In 2015, former United States Drug Enforcement Agency (DEA) agent Carl Mark Force IV pleaded guilty to stealing more than $700,000 worth of Bitcoin during the Silk Road investigation.
Now it appears that the agency did little to change its policies towards handling seized cryptocurrency assets in at least the two years following.
The US Department of Justice this month released a redacted version of the Audit of the DEA’s Income-Generating Undercover Operations, which includes a section particularly focused on the DEA’s processes regarding virtual currency from 2015 to 2017.
“During our review of virtual currency activity in [Attorney General Exempt Operations], the DEA’s management of virtual currency-related activities was insufficient due to inadequate headquarters management, lack of policies, inadequate internal control procedures, insufficient supervisory oversight, and lack of training,” reads the report.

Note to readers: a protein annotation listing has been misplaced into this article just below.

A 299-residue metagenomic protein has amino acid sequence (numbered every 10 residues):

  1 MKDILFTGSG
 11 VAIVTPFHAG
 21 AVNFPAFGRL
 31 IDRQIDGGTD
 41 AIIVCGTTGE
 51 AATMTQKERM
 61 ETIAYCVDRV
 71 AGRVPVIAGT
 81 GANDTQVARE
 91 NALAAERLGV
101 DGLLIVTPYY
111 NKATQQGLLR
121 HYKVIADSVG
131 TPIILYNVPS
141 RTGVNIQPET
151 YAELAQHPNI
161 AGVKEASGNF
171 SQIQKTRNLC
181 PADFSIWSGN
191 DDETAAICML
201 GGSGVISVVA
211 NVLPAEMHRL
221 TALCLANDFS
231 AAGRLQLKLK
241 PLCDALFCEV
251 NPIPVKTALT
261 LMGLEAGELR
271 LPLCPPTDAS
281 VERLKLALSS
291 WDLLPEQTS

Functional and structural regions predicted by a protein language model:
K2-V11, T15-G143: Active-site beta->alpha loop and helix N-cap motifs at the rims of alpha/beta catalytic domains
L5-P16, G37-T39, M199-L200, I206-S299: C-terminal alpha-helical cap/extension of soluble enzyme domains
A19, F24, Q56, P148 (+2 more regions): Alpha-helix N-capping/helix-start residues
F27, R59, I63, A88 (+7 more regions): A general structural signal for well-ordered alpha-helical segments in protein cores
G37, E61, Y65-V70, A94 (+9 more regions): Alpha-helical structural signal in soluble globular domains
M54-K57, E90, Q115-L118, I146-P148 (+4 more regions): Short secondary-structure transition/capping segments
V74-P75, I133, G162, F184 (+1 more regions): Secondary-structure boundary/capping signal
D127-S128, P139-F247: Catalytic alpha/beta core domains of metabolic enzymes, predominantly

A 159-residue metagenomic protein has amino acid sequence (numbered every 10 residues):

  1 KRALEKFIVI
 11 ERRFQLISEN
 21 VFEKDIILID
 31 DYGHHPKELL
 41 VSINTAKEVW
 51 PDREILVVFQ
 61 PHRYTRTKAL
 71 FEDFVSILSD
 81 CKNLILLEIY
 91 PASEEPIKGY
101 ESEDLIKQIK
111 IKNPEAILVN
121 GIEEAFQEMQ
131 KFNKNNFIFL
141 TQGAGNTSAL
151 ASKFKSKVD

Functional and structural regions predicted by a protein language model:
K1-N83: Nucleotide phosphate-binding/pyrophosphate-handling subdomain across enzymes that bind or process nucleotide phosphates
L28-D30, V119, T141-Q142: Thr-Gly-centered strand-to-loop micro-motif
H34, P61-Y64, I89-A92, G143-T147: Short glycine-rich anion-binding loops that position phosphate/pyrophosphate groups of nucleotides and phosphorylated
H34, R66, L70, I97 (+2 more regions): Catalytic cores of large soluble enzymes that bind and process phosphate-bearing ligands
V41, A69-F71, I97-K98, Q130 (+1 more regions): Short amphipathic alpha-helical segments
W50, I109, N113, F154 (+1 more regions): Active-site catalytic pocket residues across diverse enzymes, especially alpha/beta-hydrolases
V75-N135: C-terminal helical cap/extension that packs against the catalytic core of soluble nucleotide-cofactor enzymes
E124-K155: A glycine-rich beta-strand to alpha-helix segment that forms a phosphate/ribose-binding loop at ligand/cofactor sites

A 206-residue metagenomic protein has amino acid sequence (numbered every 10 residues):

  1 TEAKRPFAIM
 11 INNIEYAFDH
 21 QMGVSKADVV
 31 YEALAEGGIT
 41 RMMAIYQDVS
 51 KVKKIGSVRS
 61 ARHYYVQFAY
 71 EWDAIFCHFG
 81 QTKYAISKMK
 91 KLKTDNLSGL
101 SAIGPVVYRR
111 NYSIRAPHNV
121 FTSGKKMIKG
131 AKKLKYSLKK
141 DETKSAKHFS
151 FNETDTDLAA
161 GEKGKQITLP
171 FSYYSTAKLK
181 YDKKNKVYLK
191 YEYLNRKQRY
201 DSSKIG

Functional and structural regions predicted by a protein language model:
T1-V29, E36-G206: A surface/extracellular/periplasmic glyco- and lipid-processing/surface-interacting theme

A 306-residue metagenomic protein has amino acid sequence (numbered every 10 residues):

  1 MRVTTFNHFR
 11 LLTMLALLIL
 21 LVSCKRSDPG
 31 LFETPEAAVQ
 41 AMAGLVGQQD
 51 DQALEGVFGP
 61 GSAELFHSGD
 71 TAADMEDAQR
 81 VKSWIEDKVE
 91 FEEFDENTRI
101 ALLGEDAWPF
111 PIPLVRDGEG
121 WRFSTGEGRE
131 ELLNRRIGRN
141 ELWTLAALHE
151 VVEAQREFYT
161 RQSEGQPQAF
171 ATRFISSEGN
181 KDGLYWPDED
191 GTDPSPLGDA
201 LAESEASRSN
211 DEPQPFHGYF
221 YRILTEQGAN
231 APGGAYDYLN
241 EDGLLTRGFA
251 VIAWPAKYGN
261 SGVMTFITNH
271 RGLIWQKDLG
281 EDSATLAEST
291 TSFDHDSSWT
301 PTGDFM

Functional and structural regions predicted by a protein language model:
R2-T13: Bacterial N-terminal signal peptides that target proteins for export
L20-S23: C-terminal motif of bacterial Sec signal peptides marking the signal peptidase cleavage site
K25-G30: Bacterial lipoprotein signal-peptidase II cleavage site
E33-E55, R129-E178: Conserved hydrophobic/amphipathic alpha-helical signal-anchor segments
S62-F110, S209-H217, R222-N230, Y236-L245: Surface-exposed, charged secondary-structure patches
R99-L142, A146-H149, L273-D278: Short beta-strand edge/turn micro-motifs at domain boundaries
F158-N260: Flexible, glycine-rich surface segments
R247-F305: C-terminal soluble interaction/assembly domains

“While [the Silk Road] investigation was not an AGEO, we are concerned that following this incident the DEA did not implement additional internal controls specifically related to investigations involving virtual currency,” it adds.
Although redactions impede part of the section, the report goes on to claim that only two employees at DEA headquarters were focused on the agency’s Virtual Currency Initiative, and that there was no formal guidance to follow regarding translations. It also seems to indicate that a supervisor could not provide proper oversight.
Following communication from the Inspector General’s office, the DEA issued a Virtual Currency Investigative Guide in February 2018, but it was “not meant to be policy, but rather guidance that can be swiftly updated to account for the volatile environment of Dark Web activity.”
Ultimately, that didn’t satisfy the Inspector General.
“We recommend that the DEA evaluate the resources devoted to administrative oversight of investigations involving virtual currency and establish policies setting firm internal controls, risk mitigation and deconfliction techniques, and appropriate record keeping practices,” the report concludes.